Now I just want her to believe that Batman altruistically catches "the bad guys" and puts them in jail, that California is on the other side of "Planet Earth", that five is just about the largest denomination fathomable, and that prayers are a repellent force field for fear and sadness.

It's not that I think brilliance and faith are mutually exclusive. But after tonight, if I had to choose between the two for my young daughter, I would hope that she maintains her perfect faith rather than become an intellectual powerhouse.

Now I'll go and check on her, rearrange her seven stuffed animals and make sure she's warm and tucked-in.

And I bet she won't have nightmares tonight.

Monday, November 4, 2013

"Are You A Liberal Mormon?" : an open letter to Joni Hilton

Dear Joni Hilton,

You recently wrote an article entitled "Are You A Liberal Mormon?" If your essay's title was a sincere question, then I can sincerely answer that, based on the definition you so kindly ascribed to the aforementioned religio-political group, no, I am not a Liberal Mormon.

In your article, you defined Liberal Mormons as those who "decided which aspects of our faith to accept or reject, from honoring the Sabbath to wearing less than modest clothing." According to you, Liberal Mormons (or Jack Mormons, which you have declared a suitable synonym) "do not attend the temple, they do not show up to help someone move, and they do not Home Teach or Visit Teach with regularity."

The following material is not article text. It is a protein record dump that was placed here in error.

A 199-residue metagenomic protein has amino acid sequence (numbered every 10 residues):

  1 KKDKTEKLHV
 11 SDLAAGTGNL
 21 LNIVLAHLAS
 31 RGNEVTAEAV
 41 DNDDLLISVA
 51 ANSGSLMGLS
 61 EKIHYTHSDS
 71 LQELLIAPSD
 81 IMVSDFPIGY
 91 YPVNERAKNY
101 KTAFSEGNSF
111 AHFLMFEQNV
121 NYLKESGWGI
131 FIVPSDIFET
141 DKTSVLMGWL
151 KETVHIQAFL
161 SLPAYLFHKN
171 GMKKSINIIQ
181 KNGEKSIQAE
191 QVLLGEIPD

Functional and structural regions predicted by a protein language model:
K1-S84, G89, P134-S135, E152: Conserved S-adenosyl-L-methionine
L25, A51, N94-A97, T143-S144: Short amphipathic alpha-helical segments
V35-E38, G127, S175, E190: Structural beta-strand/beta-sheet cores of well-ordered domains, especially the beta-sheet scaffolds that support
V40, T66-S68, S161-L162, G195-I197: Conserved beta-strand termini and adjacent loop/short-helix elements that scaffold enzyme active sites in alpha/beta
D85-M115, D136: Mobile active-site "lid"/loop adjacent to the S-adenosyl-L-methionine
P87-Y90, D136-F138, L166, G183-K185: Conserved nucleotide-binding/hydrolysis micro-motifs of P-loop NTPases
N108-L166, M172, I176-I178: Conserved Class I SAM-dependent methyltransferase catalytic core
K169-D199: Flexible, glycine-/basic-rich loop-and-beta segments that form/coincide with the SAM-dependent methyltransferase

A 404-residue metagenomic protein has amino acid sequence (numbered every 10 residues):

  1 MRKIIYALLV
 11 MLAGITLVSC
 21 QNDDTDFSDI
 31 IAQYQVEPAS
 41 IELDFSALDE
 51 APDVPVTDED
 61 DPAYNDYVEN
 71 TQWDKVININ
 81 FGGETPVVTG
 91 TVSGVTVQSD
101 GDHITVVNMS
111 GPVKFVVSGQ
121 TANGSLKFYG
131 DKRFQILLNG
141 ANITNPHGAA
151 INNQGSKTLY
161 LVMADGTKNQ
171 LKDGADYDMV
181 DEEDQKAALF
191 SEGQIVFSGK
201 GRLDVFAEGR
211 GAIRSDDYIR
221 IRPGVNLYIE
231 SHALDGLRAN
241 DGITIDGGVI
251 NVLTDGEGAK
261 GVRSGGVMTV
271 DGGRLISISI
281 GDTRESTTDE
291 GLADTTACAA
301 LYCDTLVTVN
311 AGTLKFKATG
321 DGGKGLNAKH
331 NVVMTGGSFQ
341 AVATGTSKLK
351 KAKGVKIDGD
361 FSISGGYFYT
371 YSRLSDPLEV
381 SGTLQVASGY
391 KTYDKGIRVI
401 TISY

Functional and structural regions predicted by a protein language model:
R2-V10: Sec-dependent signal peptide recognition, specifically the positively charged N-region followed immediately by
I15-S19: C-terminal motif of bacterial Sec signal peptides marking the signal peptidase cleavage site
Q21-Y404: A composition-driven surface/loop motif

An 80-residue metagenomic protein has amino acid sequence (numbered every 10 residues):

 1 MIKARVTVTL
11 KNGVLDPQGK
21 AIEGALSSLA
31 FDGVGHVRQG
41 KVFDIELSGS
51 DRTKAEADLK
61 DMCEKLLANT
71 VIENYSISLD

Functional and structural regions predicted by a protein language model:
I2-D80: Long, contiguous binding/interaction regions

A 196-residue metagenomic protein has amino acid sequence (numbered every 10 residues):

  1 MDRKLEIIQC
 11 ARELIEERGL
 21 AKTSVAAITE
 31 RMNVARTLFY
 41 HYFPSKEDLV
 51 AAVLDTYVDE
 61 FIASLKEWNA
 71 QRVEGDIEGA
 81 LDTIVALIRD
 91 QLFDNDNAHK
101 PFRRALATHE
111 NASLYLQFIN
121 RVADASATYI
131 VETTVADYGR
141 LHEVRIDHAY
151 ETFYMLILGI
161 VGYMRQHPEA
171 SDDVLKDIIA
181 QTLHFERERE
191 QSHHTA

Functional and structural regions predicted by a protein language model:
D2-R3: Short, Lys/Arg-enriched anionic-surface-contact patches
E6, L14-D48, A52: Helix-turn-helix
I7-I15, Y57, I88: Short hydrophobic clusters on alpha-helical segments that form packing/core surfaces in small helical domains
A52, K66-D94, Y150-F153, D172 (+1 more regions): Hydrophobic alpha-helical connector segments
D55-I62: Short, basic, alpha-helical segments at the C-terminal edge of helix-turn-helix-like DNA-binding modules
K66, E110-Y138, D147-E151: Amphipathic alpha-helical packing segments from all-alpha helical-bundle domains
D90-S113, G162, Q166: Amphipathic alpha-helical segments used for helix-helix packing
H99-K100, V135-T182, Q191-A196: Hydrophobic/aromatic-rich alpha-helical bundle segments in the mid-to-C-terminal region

I can tell you with utmost candor that I have not merely "decided" which aspects of gospel doctrine to accept or reject. You wrote that "living in the grey -the fringe- takes little effort." You ascertained that this liberal life in the grey is a result of "laziness." I promise you that I wrestle with the incongruousness of my political and religious beliefs on a daily basis. If it had been a decision, I would have chosen to "accept" or "reject" and let my mind, heart and soul have a sojourn from turmoil. It would be great to relinquish my ambivalent thoughts to laziness. And besides, honoring the Sabbath and modest dress are not intellectual conundrums but rather simple tasks of obedience. I don't grapple with the existential appropriateness of wearing booty shorts to the beach.

I was married in the temple. I'll admit that I should attend the temple more frequently, but I'm willing to bet that most of the LDS populace could say the same, "liberal" or not. I have been known to show up to help people move from time to time, although I was unaware that this was an indicator of religious devotion. I assume you were using this as an example for charity work in general-and you've got me there. I could definitely be more charitable, and I could probably work on getting my Visiting Teaching up to 100%. How about you?